Authors: Keira Andrews, Joanna Chambers, Amy Jo Cousins, Megan Erickson, Suki Fleet, Kaje Harper, Anyta Sunday
Edited by Lenore DiTrani
Cover by KaNaXa
Genre: Holiday, New Adult, Contemporary
Length: approx. 100k words
Release Date: December 1, 2015
Amazon Kindle: Wish Come True
BLURB: First love. Young love. Holiday love...
Wish Come True is a collection of contemporary, new adult, holiday short stories by some of our favorite authors!
A Very English Christmas by Keira Andrews
Isaac and David have created a new life together outside the Amish world. Living “English,” they’ve left behind the rigid, isolated community where they discovered their forbidden love. Staying with Isaac’s older brother in San Francisco, they yearn for a home—and bed—of their very own. As they experience the bright lights and merry carols of modern Christmas for the first time, can they make their holiday wishes come true?
Mr Perfect's Christmas by Joanna Chambers
Sam Warren’s new job hasn’t been going so well so the last thing he’s in the mood for is the obligatory office Christmas party, particularly since Nick Foster’s going to be there. Nick–the guy whose shoes Sam has been trying to fill–seems to take very opportunity to point out where Sam’s going wrong. But when Sam receives an unexpected Secret Santa gift at the party, he’s forced to question his assumptions about his rival. Could it be that he’s been misinterpreting Nick’s actions all along? And is it possible that his reluctant attraction to Nick is reciprocated?
The Christmas Ship by Amy Jo Cousins
When a twink who's finally ready to grow up accidentally catfishes a college football player headed to the NFL, it's going to take a lot of honesty and all the faith they can muster in their own One True Pairing to set this Christmas ship sailing.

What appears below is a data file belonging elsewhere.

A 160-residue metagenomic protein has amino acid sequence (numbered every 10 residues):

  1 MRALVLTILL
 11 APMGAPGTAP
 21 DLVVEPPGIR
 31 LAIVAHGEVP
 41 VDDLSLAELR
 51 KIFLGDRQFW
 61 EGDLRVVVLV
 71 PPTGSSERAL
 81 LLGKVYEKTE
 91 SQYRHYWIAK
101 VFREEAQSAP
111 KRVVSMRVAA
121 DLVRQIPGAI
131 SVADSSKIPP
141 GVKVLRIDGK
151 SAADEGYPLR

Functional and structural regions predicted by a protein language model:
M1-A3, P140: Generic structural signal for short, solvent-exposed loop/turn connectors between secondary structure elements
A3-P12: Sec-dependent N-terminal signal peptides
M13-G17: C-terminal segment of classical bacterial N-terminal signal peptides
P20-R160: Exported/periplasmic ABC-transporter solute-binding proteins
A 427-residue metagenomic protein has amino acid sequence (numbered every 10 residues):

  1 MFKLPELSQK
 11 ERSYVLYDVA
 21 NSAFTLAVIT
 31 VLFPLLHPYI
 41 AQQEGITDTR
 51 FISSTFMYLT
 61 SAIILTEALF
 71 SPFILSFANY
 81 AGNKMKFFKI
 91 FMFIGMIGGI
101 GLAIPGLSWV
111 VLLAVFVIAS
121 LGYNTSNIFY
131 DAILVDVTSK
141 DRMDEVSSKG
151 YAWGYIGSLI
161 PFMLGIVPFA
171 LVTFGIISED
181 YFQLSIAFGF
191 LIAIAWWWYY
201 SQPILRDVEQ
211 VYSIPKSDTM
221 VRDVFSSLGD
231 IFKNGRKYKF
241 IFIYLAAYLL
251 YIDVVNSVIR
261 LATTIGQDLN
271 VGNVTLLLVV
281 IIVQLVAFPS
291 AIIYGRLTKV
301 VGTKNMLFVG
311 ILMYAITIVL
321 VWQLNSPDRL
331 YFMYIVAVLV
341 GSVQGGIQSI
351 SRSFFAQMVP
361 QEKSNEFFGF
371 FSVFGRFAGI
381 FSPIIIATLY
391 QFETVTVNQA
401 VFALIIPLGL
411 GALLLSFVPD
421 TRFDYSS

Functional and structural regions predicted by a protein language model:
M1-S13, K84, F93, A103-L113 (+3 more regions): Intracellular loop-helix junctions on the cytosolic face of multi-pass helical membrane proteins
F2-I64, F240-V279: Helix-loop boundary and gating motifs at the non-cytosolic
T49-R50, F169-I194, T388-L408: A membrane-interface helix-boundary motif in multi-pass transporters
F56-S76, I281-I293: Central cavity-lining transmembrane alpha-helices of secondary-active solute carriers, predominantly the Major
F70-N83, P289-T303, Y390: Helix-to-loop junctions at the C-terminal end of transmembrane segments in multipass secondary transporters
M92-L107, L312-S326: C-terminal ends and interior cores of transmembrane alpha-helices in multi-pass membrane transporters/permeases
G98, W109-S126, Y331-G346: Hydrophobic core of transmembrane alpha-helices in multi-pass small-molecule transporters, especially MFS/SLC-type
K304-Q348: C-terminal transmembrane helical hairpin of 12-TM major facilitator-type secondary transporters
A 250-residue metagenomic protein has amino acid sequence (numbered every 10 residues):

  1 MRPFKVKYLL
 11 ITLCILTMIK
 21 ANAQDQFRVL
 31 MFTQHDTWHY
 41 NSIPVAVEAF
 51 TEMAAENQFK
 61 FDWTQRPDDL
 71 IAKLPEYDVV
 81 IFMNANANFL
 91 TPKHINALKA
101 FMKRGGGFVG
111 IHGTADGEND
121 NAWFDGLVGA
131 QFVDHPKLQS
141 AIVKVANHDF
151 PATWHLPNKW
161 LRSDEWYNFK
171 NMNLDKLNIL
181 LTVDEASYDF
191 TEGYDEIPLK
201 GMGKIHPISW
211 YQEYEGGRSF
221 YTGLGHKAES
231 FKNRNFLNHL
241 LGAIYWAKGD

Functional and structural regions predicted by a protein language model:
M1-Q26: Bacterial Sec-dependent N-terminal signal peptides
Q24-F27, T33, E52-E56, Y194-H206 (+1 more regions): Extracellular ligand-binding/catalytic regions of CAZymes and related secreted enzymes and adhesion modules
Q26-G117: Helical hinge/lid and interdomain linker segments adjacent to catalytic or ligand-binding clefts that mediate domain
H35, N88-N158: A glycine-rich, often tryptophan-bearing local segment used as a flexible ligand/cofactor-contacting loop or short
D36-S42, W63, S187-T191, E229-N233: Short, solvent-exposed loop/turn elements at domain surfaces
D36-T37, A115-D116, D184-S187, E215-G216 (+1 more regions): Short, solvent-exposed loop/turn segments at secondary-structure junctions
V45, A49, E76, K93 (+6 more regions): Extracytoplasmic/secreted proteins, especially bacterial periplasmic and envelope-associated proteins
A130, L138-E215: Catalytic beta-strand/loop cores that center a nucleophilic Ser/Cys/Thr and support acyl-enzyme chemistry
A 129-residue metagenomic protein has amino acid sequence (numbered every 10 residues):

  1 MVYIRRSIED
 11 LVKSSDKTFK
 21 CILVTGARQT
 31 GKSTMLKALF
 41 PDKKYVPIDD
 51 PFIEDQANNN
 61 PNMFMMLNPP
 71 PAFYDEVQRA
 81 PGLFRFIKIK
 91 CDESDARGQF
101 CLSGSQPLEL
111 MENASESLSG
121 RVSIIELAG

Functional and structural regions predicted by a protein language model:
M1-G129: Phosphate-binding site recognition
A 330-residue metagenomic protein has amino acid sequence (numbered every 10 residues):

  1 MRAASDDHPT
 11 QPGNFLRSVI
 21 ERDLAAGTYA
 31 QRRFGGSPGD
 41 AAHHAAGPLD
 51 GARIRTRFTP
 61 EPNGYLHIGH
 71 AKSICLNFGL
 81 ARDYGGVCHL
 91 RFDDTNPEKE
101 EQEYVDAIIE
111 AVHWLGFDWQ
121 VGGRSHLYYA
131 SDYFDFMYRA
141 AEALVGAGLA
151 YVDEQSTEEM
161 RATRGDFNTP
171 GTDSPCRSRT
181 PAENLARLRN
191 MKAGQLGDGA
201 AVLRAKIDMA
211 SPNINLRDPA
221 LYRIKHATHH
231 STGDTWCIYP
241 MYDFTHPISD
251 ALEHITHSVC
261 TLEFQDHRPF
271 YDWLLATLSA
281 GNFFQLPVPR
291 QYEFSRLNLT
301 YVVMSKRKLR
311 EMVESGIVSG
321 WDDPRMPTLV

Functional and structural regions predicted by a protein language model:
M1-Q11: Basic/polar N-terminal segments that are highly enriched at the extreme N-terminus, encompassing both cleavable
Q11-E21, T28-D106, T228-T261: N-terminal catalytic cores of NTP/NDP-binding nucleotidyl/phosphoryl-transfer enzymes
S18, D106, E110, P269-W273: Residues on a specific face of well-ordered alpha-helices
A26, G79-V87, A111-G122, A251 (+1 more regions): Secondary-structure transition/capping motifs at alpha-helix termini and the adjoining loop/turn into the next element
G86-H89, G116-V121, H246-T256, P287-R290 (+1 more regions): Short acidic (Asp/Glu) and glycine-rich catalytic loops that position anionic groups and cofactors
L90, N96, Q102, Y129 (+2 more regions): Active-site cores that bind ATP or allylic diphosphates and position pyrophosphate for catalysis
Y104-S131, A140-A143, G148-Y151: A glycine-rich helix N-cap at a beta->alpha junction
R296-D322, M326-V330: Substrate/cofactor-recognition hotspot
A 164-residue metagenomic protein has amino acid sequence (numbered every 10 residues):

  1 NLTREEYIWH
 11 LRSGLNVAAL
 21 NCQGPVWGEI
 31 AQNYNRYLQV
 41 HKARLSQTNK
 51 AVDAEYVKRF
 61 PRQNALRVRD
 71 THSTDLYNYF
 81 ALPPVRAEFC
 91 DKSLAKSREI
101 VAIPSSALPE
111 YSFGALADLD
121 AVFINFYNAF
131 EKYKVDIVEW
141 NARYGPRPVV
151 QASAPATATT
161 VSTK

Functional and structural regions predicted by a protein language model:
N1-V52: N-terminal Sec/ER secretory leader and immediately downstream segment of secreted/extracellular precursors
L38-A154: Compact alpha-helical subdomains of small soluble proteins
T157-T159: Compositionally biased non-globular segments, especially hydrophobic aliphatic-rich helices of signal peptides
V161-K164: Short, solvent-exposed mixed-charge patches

That Thing by Megan Erickson
Helping his wedding planner sister work an event is not Devin Master’s idea of what he wants to do on his winter break from college. But saying no to his sister isn’t in his wheelhouse, which is why he finds himself embedded in a drama-filled wedding. His first task? Babysit the “troublesome” best man.
Adrian Alvarez wants to do just about anything on New Year’s Eve except attending his best friend’s wedding. Ever since Adrian came out, he’s been shunned in his hometown. By everyone but his best friend, Tony. Which is why he finds himself trudging through the airport to fulfill his best man duties. He doesn’t expect to find out his ride to the hotel is a hot blond with a cocky grin.
Devin can’t get involved with a member of the wedding party, or his sister will kill him, and Adrian just wants to lay low and not draw attention to himself. But neither can resist the chemistry between them and they have to decide if they are willing to ignite or let their attraction fizzle out.
Just Like Heaven by Suki Fleet
One rainy night in December, David helps a busker with pretty eyes get his stolen money back. He doesn’t imagine the strong attraction he feels is mutual. But after overcoming his shyness, David discovers Jess is definitely interested.
Jess just isn’t interested in anything but a one night stand. Or maybe two. Falling for David is definitely not part of his plan. But when David gets trapped in a snowstorm the night before Christmas Eve, Jess realises a night or two is never going to be enough.
Not Your Grandfather's Magic by Kaje Harper
A month away from Zeb Crowe’s twenty-first birthday — just a month before the ceremony that will awaken his psychic heritage — Zeb’s grandfather predicts cryptically, “Hold your mind and heart ready, and something good will come to you.” Shortly afterward, Zeb meets Matt, a smart, gawky, unexpectedly appealing guy who might warm the lonely corners of his heart. But is Matt really the “something good” his grandfather predicted? And is it fair to get close to him, when very soon Zeb’s whole life will change? If Zeb’s dad wasn’t missing, or his grandfather wasn’t such an enigmatic old bastard, his path to love, or power, would be so much clearer.